Wooden spring-loaded, snap-type mouse traps - I use 'Victory' brand. Try to have one for each pair of participants in your group.
It is probably best if you load the traps yourself, rather than having your participants load the traps.
Participants will pair up, and select one person to be the coach, and the other person to wear a blindfold (or have their eyes closed). The sighted partner will tell their blindfolded partner how to slowly lower their hand down to one inch above the loaded mouse trap. The 'coach' will make sure that their blindfolded partners hand is fully extended, and is positioned directly over the mousetrap, hovering an inch above it. When the coach decides the hand is in position, they will count down "three...two...one..." and the blindfolded partner will slam their hand down onto the trap. The trap will not snap, because the fully extended hand is keeping it open. Then, (after breathing a sigh of relief) the blindfolded partner will quickly pull their hand away, and the trap will snap harmlessly, with the hand far away from danger.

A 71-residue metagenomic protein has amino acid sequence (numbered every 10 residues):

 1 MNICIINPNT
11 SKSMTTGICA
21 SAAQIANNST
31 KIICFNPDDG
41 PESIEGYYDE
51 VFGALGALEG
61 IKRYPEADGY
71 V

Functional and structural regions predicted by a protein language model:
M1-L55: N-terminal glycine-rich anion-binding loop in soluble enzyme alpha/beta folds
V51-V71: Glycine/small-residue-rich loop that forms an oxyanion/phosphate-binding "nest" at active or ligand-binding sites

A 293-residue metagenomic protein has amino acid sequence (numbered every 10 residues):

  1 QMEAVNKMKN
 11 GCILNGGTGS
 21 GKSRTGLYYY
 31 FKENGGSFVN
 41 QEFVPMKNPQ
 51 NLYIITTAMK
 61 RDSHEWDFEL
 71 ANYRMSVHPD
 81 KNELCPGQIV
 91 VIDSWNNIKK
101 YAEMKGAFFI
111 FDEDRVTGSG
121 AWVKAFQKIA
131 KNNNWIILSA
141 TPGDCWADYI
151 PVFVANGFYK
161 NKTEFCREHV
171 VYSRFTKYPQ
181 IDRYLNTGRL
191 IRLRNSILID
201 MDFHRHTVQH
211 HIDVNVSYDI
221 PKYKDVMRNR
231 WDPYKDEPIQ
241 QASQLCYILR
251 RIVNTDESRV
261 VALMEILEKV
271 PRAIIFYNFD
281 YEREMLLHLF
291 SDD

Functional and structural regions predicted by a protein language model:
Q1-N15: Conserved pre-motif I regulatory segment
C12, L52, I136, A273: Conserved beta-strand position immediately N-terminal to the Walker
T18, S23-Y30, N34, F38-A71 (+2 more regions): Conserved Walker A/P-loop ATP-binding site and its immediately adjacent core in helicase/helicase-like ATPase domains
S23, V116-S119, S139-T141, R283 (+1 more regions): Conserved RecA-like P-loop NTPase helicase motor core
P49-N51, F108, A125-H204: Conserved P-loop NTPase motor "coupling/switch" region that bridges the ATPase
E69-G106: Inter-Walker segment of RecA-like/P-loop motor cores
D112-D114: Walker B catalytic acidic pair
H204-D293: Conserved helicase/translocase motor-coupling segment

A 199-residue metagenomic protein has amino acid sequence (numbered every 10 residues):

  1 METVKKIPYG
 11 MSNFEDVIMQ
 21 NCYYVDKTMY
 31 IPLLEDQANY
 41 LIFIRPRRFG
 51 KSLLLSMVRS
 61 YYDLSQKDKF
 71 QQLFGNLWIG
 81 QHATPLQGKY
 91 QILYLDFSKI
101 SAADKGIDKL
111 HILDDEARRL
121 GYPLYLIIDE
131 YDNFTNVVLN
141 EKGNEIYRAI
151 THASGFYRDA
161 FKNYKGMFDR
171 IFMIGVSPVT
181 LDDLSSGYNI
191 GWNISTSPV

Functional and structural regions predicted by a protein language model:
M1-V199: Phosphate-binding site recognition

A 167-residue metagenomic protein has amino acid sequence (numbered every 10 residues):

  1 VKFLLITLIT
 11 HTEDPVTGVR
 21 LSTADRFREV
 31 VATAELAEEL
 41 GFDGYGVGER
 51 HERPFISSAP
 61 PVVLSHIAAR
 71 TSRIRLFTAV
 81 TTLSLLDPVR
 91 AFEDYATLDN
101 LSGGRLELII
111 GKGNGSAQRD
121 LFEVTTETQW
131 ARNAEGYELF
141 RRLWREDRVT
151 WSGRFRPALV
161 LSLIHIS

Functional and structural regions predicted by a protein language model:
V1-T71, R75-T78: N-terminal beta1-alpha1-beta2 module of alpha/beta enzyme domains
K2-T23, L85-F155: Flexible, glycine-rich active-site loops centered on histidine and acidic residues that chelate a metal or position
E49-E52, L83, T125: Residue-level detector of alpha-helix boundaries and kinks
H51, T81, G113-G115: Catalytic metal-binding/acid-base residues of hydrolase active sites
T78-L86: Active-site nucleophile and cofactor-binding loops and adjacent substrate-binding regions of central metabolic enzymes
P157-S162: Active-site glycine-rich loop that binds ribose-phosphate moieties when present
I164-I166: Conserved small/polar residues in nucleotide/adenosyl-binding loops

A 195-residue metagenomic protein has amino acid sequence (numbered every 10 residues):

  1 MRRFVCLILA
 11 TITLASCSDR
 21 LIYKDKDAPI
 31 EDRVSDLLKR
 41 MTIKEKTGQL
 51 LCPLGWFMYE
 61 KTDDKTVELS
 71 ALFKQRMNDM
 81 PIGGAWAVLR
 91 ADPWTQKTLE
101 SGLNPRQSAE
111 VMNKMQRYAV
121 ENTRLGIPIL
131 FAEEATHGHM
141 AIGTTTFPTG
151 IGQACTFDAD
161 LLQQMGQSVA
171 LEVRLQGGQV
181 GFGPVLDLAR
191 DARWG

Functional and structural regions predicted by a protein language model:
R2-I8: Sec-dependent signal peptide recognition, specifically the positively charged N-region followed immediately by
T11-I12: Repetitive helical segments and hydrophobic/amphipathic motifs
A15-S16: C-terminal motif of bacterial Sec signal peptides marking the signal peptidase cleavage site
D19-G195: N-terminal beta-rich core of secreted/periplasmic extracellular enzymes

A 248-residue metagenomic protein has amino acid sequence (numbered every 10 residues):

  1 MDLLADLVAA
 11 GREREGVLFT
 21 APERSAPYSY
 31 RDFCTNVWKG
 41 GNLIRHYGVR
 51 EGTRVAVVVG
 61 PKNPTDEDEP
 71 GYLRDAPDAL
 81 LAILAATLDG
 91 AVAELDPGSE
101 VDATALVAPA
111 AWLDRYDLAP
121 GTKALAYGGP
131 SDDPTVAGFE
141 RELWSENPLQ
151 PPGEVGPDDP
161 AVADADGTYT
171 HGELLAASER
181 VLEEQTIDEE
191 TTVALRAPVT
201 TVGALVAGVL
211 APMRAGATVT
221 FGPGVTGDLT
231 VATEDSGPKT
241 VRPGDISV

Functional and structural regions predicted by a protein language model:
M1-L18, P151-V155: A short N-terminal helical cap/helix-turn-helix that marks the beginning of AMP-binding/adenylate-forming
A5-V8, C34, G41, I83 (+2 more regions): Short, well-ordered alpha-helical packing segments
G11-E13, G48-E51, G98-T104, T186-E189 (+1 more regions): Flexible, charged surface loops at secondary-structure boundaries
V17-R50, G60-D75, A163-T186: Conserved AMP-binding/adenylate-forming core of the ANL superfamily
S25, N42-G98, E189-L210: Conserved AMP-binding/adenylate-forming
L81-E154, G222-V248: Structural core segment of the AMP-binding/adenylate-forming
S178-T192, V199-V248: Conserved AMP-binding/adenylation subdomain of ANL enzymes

This is a trust-building activity that can be very rewarding for participants, and can open up a great dialogue between participants. Naturally there is an element of risk, and the activity should be practiced on yourself, before you practice it on others... Before you do any trust activity, you must decide whether or not the group is ready, and whether or not this is an appropriate activity for the group, the individual, and the sequence of your teambuilding activities.
- What was hard about this activity?
- What would have made it easier for you to trust your partner?
Facilitator Notes about Trust Activities
- Safety Check: All Trust Activities require the facilitator to pay extra close attention to physical and emotional safety. Introduce safety before starting any activities in this series.